The 2022 Corruption Perceptions Index:  Helpful in Calibrating Risk? 3 Deep Thoughts… And Some Follow Up!

Some of us are old enough to remember Jack Handey.  Well, Dear Reader, I’m not as funny as Saturday Night Live…but I have fewer commercials.

Every year, Transparency International publishes the Corruption Perception Index (“CPI”), an exercise in measuring relative levels of perceived public sector corruption.  Of course, there are other indices of corruption, e.g., TRACE’s Bribery Matrix, the Index of Public Integrity (IPI), or the World Bank’s Worldwide Governance Indicators. However, the CPI has a certain prestige in the ABAC compliance industry, so its annual updates are presumed to be important. 

What can we learn?  3 Deep Thoughts (and some follow up):

  1.  The United States is not considered a lodestone for transparency and fair dealing.   As a result, US companies may find themselves being subjected to relatively more rigorous due diligence and KYC procedures.

According to the CPI, global confidence in US institutions and systemic strength collapsed with the election of Donald Trump, evidenced by the US’s fall from the CPI top 20 rankings after 2018.

So…you might have assumed that a change in the executive branch would herald a change in scores?  Nope:  the 2022 score (24) remains virtually unchanged from its worst-ever score in 2020 (25).  

While by no means a “failed state”, the United States falls well below the CPI’s top 10th percentile for transparency and the rule of law.   Why care? 

Two points:

  • I’m shocked that you ask, you [false patriot / bad corporate citizen].
  • Companies often use the CPI as an objective risk measurement device to risk-rate counterparties.  To beat the proverbial dead equine (from prior posts):  due to automatic risk rating formulae, US-based companies may now face increased scrutiny.

2. Scoring stagnation undermines the credibility of the CPI as a fair and objective metric.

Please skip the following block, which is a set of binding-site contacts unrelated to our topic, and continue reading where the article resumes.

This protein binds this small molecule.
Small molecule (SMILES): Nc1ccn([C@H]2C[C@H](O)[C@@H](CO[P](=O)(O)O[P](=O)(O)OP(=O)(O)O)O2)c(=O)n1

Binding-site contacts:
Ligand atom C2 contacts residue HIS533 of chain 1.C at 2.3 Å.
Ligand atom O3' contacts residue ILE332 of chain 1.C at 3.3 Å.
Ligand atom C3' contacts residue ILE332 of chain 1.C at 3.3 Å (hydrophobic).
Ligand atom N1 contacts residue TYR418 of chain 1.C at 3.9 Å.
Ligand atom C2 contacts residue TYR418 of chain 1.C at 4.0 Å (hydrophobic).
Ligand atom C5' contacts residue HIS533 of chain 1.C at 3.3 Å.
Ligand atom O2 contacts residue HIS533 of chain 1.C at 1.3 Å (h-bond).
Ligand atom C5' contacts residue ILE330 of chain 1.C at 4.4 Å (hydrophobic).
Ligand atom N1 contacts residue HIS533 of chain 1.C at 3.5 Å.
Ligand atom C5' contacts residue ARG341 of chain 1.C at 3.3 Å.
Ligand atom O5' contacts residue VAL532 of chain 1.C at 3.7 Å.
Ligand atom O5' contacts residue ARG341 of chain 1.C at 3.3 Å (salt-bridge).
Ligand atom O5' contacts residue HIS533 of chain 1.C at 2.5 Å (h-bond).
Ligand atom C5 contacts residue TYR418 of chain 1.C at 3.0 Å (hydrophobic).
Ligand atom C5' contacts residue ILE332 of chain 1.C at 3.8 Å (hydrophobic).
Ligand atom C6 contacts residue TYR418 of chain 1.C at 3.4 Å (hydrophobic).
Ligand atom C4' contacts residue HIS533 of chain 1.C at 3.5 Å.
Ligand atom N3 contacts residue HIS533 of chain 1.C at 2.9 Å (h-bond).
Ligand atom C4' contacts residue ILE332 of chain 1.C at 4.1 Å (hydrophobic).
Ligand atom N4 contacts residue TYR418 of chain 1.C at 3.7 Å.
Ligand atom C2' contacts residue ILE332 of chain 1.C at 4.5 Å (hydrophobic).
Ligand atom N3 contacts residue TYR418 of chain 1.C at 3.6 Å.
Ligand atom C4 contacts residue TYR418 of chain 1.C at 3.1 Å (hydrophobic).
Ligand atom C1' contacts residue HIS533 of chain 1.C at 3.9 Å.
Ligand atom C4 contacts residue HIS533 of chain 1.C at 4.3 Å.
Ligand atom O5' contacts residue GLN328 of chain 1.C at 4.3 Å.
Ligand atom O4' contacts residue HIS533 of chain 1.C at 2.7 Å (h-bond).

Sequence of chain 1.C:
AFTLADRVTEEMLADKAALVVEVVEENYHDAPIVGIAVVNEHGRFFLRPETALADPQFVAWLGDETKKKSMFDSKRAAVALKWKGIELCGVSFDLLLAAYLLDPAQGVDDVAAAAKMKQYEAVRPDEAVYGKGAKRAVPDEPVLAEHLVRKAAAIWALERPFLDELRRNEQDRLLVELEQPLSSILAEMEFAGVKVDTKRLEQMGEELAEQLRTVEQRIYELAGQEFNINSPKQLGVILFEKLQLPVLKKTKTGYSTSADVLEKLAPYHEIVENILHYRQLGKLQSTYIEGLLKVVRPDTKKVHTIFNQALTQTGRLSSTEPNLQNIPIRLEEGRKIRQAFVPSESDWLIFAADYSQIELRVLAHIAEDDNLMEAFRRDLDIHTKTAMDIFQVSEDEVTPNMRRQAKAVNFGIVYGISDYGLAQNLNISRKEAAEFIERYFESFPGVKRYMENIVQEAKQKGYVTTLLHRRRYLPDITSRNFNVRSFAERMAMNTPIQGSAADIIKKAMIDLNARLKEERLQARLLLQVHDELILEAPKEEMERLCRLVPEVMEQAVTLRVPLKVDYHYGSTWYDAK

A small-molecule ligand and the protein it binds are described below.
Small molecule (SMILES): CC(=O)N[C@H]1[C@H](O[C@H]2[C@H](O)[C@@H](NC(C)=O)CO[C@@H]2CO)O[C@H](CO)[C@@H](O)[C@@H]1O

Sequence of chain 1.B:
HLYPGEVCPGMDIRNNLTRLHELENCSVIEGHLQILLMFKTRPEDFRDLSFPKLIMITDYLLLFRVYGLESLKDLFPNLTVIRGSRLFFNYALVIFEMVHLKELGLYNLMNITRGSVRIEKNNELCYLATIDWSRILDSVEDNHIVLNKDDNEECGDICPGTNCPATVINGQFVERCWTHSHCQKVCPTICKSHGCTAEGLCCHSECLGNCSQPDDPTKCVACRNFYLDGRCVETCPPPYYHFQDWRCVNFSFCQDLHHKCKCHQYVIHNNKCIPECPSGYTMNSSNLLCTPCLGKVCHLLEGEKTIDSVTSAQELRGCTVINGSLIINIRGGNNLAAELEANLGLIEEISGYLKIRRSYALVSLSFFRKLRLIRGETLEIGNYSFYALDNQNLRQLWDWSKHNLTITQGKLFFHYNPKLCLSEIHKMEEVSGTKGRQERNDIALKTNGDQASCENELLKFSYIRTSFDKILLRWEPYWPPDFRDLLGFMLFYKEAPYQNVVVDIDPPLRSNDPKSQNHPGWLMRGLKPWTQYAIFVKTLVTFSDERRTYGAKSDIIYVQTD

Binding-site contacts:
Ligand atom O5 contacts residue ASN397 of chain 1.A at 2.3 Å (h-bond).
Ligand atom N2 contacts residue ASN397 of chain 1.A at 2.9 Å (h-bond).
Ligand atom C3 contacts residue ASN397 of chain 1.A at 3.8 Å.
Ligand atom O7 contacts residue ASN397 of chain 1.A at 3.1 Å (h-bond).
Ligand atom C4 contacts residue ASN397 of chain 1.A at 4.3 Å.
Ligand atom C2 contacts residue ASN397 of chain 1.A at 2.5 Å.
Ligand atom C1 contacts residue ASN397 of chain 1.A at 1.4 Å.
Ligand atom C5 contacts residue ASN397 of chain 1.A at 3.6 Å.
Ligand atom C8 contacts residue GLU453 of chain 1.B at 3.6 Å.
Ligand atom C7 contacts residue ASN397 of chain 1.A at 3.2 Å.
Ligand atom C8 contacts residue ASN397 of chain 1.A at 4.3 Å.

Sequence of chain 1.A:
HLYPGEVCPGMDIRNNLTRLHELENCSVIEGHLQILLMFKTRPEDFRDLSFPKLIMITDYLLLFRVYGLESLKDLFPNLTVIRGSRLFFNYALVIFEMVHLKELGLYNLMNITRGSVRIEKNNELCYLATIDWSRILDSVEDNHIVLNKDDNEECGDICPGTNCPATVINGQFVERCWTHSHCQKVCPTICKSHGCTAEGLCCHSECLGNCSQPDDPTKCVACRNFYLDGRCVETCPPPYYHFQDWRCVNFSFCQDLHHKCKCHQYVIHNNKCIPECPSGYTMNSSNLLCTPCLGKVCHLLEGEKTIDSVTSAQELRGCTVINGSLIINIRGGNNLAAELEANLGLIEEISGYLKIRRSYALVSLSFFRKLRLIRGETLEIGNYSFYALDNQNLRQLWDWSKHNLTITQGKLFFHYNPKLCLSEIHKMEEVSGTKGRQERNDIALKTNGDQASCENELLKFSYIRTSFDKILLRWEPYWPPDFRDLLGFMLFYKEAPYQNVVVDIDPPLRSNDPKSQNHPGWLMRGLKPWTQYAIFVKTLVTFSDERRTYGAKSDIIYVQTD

Despite Borgen, Denmark remains at the top of the CPI, along with Finland and New Zealand.  At the bottom of the list are states suffering critical internal armed strife:  Yemen, Somalia, and South Sudan.

These countries never seem to change.  In fact, year after year, most countries remain unchanged: over 2/3 of 2022 scores remain unchanged from the prior year. 

Two questions:

  • Does this reflect lack of effort at eradicating corruption, or merely the extremely difficult task of improving a long-standing bad reputation?
  • Does the virtual immobility of country ratings undermine the utility of the CPI as an objective metric for measuring risk?   

3. Countries in the middle of the CPI should invest in systemic improvements to promote local businesses.

While we can question the accuracy or utility of the CPI, companies – and compliance commentators- routinely do not.  (On any decent FCPA checklist, a red flag is raised if the business transaction takes place in a nation known for corruption.)  And how would a company know that a nation is “known for corruption?”  Presto, bingo, the CPI!

This is why companies spend less time and money on due diligence of Danish companies than of those of South Sudan.  Companies from lower-ranking countries are also routinely subjected to significantly more post-engagement due diligence scrutiny (and sometimes even invasive audits).  All of this is in part directly derived from CPI scores. 

At this point, please take a blue pill with me:  a hypothetical South Sudan invests significantly in anti-corruption and transparency initiatives and increases ratings related to stability and the rule of law.  As a result, South Sudanese companies are more highly rated (by CPI standards), are engaged without reservation more often, and spend less time and resources with third party due diligence and audit efforts.

Two questions:

  • Is there any interest at a national level in systemic improvements to improve scoring? 
  • How could we – as corporations and citizens – responsibly incent that?

Final thoughts:  despite its imperfections in measurement, utility, and credibility, the compliance world needs some objective standards and metrics.  Indeed, corporate America has been asking the DOJ for decades to provide specific minimum standards that presume good faith efforts to comply with the law.  The CPI is one of the few objective numerical metrics that companies can input into risk-rating formulae and will continue to be used for the foreseeable future. 

Need help calibrating your third party risk?  The Wallenstein Law Firm collectively has (gasp) many decades of experience in this regard.  Among other things, we build and help run effective due diligence systems.  Call us today!

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